Jayhawks turn pursuit toward No. 1 seed in NCAAs
AP Sports Writer
LAWRENCE, Kan. (AP) – Tyshawn Taylor has already helped No. 3 Kansas wrap up its eighth straight Big 12 title.
The senior guard has been a part of 120 victories during his time in Lawrence, moving up the school record lists in a number of statistical categories. He’s experienced the highest of highs and some faith-rattling lows, all the while becoming one of the Jayhawks’ favorite sons.
When he steps onto the court for senior night at Allen Fieldhouse on Saturday, he understands there will be a flood of emotions. But he also knows his focus will be squarely on Texas.
That’s because the Jayhawks are still chasing a No. 1 seed in the NCAA tournament.
The Jayhawks (25-5, 15-2) assured themselves a share of the league title with a dramatic overtime win over Missouri last weekend. They earned it outright with a victory Monday night at Oklahoma State, taking some drama out of their regular-season finale against the Longhorns.
“It’s a dream come true to be in this situation,” Taylor said, summarizing both the Jayhawks’ current situation as Big 12 champs and his entire rollercoaster career.
The polarizing point guard from Hoboken, N.J., has emerged as one of the premier players in college basketball with a Big 12 season that will long be remembered.
He’s averaged 18.4 points during conference games, nearly eight over his career average, and is dishing out assists at nearly five per game. He’s been at his best when it’s counted most, too, scoring 24 against the Tigers and 27 earlier this week against the Cowboys.
“He can frustrate you,” said Kansas coach Bill Self, who has more than once shoved Taylor into the dog house, “but I’m sure I frustrated my father, and my kids frustrate me.”
Yes, Self likened Taylor to one of his own kids.
That alone may be enough to demonstrate the legacy he’s left in Lawrence.
“He’s meant a lot to me personally,” Self said Thursday. “I thought about that this morning, to be honest with you. I don’t get emotional about certain things, but I see myself getting emotional about him, with some of the obstacles he’s overcome.”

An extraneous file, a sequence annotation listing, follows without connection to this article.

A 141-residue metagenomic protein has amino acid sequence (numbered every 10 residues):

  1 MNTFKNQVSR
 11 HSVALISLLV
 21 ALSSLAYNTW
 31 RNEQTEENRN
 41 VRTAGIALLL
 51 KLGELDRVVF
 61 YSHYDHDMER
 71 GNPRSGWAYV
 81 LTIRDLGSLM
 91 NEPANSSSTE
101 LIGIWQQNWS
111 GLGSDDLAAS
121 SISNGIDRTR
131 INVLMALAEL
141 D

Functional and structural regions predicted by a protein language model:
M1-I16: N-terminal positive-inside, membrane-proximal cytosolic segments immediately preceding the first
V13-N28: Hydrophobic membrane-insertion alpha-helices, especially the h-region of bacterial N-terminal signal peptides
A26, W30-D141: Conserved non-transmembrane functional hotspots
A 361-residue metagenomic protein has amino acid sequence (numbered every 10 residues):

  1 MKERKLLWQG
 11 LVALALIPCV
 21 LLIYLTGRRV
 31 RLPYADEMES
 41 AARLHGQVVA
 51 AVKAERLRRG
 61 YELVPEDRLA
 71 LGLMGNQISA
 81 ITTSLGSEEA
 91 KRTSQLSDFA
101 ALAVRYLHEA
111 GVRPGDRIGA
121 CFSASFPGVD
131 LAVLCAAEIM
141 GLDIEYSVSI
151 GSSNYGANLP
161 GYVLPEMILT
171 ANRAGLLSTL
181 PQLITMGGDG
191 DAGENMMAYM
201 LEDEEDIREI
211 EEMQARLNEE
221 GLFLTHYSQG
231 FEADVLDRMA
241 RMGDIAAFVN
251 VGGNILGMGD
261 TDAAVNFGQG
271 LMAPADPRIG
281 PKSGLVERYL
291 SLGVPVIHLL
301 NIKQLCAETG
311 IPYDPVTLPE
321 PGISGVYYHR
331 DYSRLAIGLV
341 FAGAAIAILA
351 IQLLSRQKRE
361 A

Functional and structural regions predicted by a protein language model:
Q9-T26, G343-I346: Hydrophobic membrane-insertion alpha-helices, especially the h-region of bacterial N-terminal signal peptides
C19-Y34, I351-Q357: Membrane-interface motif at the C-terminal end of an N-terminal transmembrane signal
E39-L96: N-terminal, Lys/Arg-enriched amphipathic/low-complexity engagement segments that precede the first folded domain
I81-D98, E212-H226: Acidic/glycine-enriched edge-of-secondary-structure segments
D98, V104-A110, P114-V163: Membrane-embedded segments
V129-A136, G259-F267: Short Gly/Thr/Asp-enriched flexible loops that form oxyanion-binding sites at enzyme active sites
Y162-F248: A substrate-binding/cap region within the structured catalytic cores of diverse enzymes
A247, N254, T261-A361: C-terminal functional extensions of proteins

The full extent of those obstacles may never be known. Taylor has rarely addressed them in any detail, and Self guards the personal lives of his players like Fort Knox.
“He’s got a side a lot of people don’t know about,” Self said. “He hasn’t had it easy by any stretch. He’s overcome a lot … (and) he’s been a part of something bigger than himself.”
Taylor arrived on the heels of the Jayhawks’ 2008 national championship, and started 33 of 35 games as a freshman. He averaged 9.7 points and logged more than 100 assists, and more than once heard whispers that he had what it takes to jump to the NBA early.
Things the past two years haven’t been nearly as smooth.
Despite starting 56 games over the course of two seasons, he never pushed his average into double figures. He was always the fourth or fifth scoring option on teams stacked with talent, trying to find a way to contribute wherever possible.
“The four years, the system, the way it’s set up, has benefited Ty the way it was intended to benefit him,” Self said. “You get better every year, your stock has elevated every year, you have a bigger role every year, and when you leave here you’re prepared.”
Taylor is among three seniors who will be honored.
Connor Teahan is the lone player who also was part of the 2008 title team – he made the rare decision to redshirt after his junior season, when it became clear minutes would be at a premium.
It wound up being a sound decision, too.
After scoring 71 points his first three years at Kansas, the former walk-on has been first off the bench this season. He’s averaging 6.4 points – still modest numbers – but also gives the Jayhawks a lift with precision 3-point shooting.
Jordan Juenemann will also be honored after a four-year career in which he went from walk-on to fan favorite. He’s only scored 41 points in his entire career, and has played in just 12 games this season, but the student section routinely chants his name late in games.
They understand how much it takes to play basketball at Kansas.
After all, expectations are high for everyone who steps on the hallowed court inside Allen Fieldhouse. And unless the season ends with a national championship, there’s always a feeling that the Jayhawks have come up just a little bit short.
Landing a No. 1 seed in the NCAA tournament would be a good place to start.